Questions Every Parent Should Ask Their Kids as They Consider College and Career
In order for your teenagers to be able to make adult-level decisions, they need guidance. You can help them by asking good questions.
It seems like only yesterday that I was learning to change a diaper. Today, my daughter is almost ready for college.
With every passing moment, I become more aware that my time is almost up. She is on the cusp of adulthood, and the decisions my daughter makes now will set the course of her life in ways not easily changed. Though I have nearly 18 years of parenting under my belt, I sometimes feel as helpless as I did on my first day.
According to the law, my daughter will soon be an adult, able to choose her own paths. But does that mean my job as a parent is done? Do I still have a say in what college she chooses? How about her career?
And what should my relationship with an adult child look like, especially one who is not yet ready to take complete responsibility for herself?
As I have watched other parents struggle through this season, I have seen many limit themselves to the role of financial underwriter. They let their children choose a college on their own, and whether they like it or not, they assume that their role is to support it.
While this approach has worked for some, I have watched in horror as many kids have strapped their parents with unnecessary financial burdens and chosen paths which have undermined the moral foundations their parents have laid.
Your role as archer is not over
Scripture compares children to arrows in the hand of a warrior (Psalm 127:4). If our children are arrows, then at some point they must be released. They must be free to make their own choices.
But as anyone who has ever shot an arrow will tell you, those final moments right before, during, and after the launch can have a significant impact on the direction the arrow ultimately takes. How you release your child is as important as everything else that you’ve done up to this point.
Now is not the time to lose focus or let go prematurely. As you prepare to release your child, follow-through is critical.
In order for your teenagers to be able to make adult-level decisions, they need to have adult-level information. You can help them step into the decision making process by asking good questions. Here are a few to consider:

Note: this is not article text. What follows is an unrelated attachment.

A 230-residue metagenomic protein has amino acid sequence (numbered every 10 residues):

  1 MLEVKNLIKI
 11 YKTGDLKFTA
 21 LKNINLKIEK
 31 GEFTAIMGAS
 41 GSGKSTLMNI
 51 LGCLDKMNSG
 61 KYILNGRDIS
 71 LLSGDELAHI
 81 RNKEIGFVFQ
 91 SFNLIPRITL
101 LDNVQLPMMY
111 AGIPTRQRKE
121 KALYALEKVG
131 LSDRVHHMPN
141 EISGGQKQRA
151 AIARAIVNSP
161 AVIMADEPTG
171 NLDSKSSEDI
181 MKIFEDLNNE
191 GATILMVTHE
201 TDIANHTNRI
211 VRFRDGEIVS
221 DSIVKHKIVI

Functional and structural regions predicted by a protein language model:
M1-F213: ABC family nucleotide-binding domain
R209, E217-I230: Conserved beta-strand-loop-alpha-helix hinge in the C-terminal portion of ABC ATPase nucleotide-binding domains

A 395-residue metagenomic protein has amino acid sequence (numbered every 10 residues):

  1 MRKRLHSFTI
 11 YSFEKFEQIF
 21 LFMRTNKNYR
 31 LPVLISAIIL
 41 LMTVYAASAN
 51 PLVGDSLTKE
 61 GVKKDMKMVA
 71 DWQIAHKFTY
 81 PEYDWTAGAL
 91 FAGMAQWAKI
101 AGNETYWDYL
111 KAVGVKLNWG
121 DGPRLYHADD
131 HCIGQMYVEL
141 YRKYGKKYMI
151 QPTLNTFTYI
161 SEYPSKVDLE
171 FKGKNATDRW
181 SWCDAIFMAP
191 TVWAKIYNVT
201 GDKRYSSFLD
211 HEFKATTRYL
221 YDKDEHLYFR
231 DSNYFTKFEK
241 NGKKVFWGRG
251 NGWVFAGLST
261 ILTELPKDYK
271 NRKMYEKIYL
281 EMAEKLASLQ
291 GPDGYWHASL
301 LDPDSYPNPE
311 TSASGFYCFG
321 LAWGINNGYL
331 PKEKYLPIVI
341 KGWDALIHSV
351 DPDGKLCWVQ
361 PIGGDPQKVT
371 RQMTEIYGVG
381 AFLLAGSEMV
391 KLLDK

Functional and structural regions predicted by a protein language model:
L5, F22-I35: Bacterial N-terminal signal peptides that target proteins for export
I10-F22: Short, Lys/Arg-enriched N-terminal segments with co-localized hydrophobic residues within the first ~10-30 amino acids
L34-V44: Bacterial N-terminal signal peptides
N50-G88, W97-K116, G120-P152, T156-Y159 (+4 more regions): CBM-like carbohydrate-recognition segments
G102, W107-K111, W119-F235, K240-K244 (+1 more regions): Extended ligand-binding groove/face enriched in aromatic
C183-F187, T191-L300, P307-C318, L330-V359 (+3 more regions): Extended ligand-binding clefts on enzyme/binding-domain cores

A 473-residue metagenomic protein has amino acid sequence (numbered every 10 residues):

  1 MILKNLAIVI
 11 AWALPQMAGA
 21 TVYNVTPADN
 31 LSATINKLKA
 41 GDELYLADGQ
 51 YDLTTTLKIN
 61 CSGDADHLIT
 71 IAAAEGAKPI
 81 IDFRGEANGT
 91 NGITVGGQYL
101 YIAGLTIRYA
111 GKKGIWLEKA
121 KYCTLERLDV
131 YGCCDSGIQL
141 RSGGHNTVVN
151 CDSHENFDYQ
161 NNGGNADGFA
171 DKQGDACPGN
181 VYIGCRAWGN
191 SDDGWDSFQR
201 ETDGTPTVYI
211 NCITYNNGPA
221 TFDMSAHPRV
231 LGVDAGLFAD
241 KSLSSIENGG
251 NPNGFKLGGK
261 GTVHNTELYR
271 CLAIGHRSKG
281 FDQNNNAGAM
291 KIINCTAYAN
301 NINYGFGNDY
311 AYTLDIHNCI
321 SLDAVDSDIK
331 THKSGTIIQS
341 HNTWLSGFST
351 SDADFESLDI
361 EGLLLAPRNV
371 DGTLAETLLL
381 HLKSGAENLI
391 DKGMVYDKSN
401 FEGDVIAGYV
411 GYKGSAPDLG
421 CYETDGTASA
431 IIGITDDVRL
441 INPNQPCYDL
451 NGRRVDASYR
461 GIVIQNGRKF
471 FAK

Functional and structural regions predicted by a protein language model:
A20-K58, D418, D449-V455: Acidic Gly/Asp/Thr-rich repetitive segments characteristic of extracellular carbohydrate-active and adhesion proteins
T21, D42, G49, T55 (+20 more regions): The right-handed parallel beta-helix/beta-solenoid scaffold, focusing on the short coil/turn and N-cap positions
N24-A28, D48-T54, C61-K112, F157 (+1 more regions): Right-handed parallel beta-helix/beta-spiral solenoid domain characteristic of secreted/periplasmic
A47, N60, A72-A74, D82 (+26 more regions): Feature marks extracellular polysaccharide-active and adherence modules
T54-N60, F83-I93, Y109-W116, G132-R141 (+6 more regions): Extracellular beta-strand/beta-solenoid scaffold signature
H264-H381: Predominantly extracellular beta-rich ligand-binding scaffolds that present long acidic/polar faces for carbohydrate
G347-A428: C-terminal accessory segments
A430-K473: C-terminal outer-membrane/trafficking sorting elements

What would you like your personal life after college to look like?
Would they like to get married? Have children? Where would they like to live? Will their proposed career require late nights, weekends, overnight work, or frequent travel? How will this affect their vision of marriage/parenting?
These may seem like odd questions to consider when choosing a college. But they have everything to do with career choices.
Many starry-eyed young adults think mostly of choosing work that will fulfill them and will pay well. But they may set themselves on a path for marital problems down the road because they fail to consider the impact that their chosen career can have on the families that they dream of having. This is not to say that certain career choices are bad, but they should consider the requirements of the job carefully.
As someone who has walked further down the road of life than they have, help them to understand the implications of their decisions. A poor understanding of the lifestyle connected with a given career can lead to feeling trapped later in life.
Have them imagine their ideal vision of dinnertime, weekends, and special occasions. Their career should help facilitate their dream, not distract from it. If you have regrets, now is the time to share them.
What is the return on investment (ROI) for their school of choice?
In other words—is the cost of this school worth the expense? This is especially important when considering out-of-state schools or private colleges.